Renovating: If you are selling your home, here are some tips to get that buyer to sign on that dotted line.
There are many things you can do to get your house in a state whereby a buyer can see it as their own. This includes cleaning, painting, de-cluttering, landscaping and deciding which other projects might reap the greatest reward given limited time and money. Nearly one quarter of sellers who make renovations or improvements before selling, sell above list price. This is compared with 16 percent of sellers who don’t. The key is making smart decisions about what to upgrade, because home-improvement projects don’t necessarily pay for themselves. Some improvements actually cost more than they return in value. A smaller, inexpensive upgrade typically brings a bigger reward than a more involved and time-consuming one. Here are some tips to maximise return and minimise renovation headaches:
Dive into the “curb appeal” projects first, and do them smartly.
New paint inside and out and basic landscaping don’t break the bank, and are typically the most common and necessary improvements. And choosing the right eye-catching colours can increase a home’s value far beyond just the appeal of new paint. Yellow homes sell for nearly $3,500 less than expected, while the right colour door can lead to an extra $6,000 in a seller’s pocket.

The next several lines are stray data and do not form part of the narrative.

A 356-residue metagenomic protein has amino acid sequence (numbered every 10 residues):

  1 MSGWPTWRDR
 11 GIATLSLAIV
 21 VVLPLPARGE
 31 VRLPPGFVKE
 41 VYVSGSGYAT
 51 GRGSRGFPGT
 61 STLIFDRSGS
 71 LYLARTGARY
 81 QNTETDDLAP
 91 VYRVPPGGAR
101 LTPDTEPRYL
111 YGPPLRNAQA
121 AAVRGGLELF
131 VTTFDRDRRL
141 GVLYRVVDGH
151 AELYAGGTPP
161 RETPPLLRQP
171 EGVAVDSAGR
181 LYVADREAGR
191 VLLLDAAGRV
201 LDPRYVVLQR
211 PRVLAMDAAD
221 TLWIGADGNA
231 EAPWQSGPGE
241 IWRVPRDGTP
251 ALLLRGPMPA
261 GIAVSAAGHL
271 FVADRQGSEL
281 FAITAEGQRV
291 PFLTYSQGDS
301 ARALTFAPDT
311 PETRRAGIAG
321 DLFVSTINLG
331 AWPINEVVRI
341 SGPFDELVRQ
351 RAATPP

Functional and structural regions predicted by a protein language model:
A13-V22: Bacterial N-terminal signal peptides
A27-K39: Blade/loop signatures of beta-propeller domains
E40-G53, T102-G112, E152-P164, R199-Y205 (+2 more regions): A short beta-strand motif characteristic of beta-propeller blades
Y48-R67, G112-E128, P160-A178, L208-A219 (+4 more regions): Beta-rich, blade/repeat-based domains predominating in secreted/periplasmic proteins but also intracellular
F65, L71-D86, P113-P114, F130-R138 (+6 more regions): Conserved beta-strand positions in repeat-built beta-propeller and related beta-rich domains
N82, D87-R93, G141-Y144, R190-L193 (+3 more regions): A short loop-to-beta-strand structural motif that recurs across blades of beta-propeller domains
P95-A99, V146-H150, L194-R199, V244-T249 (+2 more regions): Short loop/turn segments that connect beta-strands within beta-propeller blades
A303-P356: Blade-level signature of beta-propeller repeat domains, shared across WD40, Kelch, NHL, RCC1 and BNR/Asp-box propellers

Upgrade the bathrooms (but not too much).
A mid-range bathroom remodel, replacing the toilet, tub and light fixtures, adding a double sink, tiling the floor and hanging some wallpaper, is a good idea. This typically results in a $1.71 increase in home value for every dollar spent, if the bathroom is at least 25 years old. But an upscale bathroom remodel with top-end features, full-body-wash shower wall, bidet, will actually cost a seller. It adds 87 cents of home value for every dollar spent.
Install new windows.
New mid-range windows can return $1.15 for every dollar. But get too fancy and you’ll end up breaking even.
Pay attention to current design trends.
Warm modernism and organic accents are in. Bold colours and an overtly rustic feel are out. The right design can show buyers the potential in your home.
Don’t focus on the kitchen.
Kitchen renovations, at any level, are among the worst return on investment of the home improvements, at about 50 cents on the dollar. Part of the reason is that the kitchen is one of the few rooms in a house where different people want different uses. You could spend $30,000 renovating a kitchen only to turn off some potential buyers who would have done it differently.
If you’re fixing up your home to appeal to a variety of potential buyers, go for changes that have a broad appeal. Fresh paint in the new ‘it’ neutral signals a well-maintained home, and most people can imagine their own furniture matching the walls. A luxury chef’s kitchen won’t matter to the majority of people who can’t call themselves a good cook and just eat out often anyway.
Advice supplied by Zillow.
Editor for Silver Magazine Gold Coast